Fortunate are those whose hearts melt in love of God, who feel abundance in the love and devotion to God, whose hearts flow and overflow with the remembrance of God, with the thought of love for God, and with the name of God. Fortunate are those whose life is dedicated to the almighty God and to the doing of good to his creation. Increased happiness, contentment, glory and grace.—Maharishi

As a result of the purification of the nervous system through daily exposure to more subtle levels of awareness during the practice of TM, we are naturally able to appreciate finer levels of creation. These finer layers are more blissful, more radiant and more full of life.

To be capable of knowing God, and to wish and hope to know him, is the road which leads straight to the Good; and it is an easy road to travel. Everywhere God will come to meet you, and everywhere he will appear to you, at places and times at which you look not for it, in your waking hours in your sleep, when you are journeying by water and by land, in the night-time and in the day-time, when you are speaking and when you are silent; for there is nothing which is not God.—Hermetic Writings (anonymous Egyptian writings from the second and third centuries BC)

Scientists describe this finest level of life in their own language.

The scientist’s religious feeling takes the form a rapturous amazement at the harmony of natural law, which reveals an intelligence of such superiority that, in comparison with it, the highest intelligence of human beings is an utterly insignificant reflection.—Albert Einstein

I belong to the group of scientists who do not subscribe to a conventional religion but nevertheless deny that the universe is a purposeless accident. Through my scientific work I have come to believe more and more strongly that the physical universe is put together with ingenuity so astonishing that I cannot accept it merely as brute fact. There must, it seems to me, be a deeper level of explanation. Whether one wishes to call that deeper level “God” is a matter of taste and definition. —Paul Davis physicist and broadcaster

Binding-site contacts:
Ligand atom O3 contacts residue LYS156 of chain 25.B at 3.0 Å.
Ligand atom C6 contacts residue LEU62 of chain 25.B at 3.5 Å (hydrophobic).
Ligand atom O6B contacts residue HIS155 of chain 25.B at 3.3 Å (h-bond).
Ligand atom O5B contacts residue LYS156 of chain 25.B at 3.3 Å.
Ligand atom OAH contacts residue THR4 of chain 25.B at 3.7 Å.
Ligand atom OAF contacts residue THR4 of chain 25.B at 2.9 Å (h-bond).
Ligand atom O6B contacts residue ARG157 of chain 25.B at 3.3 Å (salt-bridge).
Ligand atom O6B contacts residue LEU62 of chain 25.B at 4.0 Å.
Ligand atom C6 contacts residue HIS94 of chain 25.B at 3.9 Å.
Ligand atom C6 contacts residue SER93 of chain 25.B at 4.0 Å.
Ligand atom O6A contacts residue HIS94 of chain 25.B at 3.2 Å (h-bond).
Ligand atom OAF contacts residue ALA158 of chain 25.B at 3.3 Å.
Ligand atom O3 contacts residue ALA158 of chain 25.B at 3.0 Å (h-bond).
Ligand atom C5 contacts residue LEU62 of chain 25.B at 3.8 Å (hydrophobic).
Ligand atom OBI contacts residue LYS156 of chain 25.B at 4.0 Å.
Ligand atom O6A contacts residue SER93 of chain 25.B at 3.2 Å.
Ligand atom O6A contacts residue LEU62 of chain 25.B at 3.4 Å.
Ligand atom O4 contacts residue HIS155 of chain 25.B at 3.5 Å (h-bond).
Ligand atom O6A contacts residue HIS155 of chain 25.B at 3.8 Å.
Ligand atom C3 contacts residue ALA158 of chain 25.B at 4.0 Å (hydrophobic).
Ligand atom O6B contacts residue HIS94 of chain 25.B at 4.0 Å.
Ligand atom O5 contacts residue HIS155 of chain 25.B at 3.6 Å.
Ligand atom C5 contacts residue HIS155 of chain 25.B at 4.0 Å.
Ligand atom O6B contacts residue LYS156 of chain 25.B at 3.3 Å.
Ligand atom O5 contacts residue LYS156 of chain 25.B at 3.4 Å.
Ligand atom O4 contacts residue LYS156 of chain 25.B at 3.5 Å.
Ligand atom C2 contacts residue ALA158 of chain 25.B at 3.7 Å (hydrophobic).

Our interpretation of the phrase “the will of God” depends upon our viewpoint.  To a religious person, it may mean divine guidance. To a scientist, the phrase might be altered to “the will of nature,” which, if we are quantum physicists, refers to an underlying field of all the laws of nature, from which everything, both force and matter fields arise.

Maharishi distinguishes the highest and most complete state of enlightenment as “Unity Consciousness.” In this state, everything is perceived in terms of the unbounded Self. It is an experience in which we know ourselves to actually be everything and everybody. There is no sense of fear or isolation, rather one feels in perfect harmony with all beings. We see the world from the perspective of the underlying order and unity that upholds creation.  We perceive all diversity in terms of unity.

Over time, the daily experience of TM brings about a change in the style of functioning of our nervous system, enabling us to have a much broader and deeper experience of the world. We begin to understand that waking state consciousness is a comparatively limited consciousness.

Experiences of these various stages of enlightenment are rare, not because of any limitation on the part of our brain but because we have never included in our educational system an effective technology that allows us to achieve these experiences. By understanding the mechanism of how to refine the functioning of our nervous system and improve all aspects of mental and physical life we can open the “doors of perception” and begin to live life to the fullest.

The purpose of happiness is the purpose of life, and evolution is the process through which it is fulfilled. Life begins in a natural way. It evolves, and happiness expands. The expansion of happiness carries with it the growth of intelligence, power, creativity, and everything that may be said to be of significance in life.—Maharishi

Selected References

  1. Science of Being and Art of Living: Transcendental Meditation by Maharishi Mahesh Yogi, MUM Press, Kindle edition, 2011
  2. Maharishi Mahesh Yogi on the Bhagavad-Gita, A New Translation and Commentary, Chapters 1-6, MUM Press, 2016
  3. One Unbounded Ocean of Consciousness: Simple answers to the big questions in life by Dr Tony Nader, Aguilar, 2021
  4. The Coherence Effect: Tapping into the Laws of Nature that Govern Health, Happiness, and Higher Brain Functioning by Robert Keith Wallace, PhD, Jay B. Marcus, and Chris S. Clark, MD, Armin Lear Press, 2020
  5. The Neurophysiology of Enlightenment: How the Transcendental Meditation and TM-Sidhi Program Transform the Functioning of the Human Body by Robert Keith Wallace, PhD, Dharma Publications, 2016
  6. The Supreme Awakening: Experiences of Enlightenment Throughout Time – And How You Can Cultivate Them by Craig Pearson, MIU Press, 2013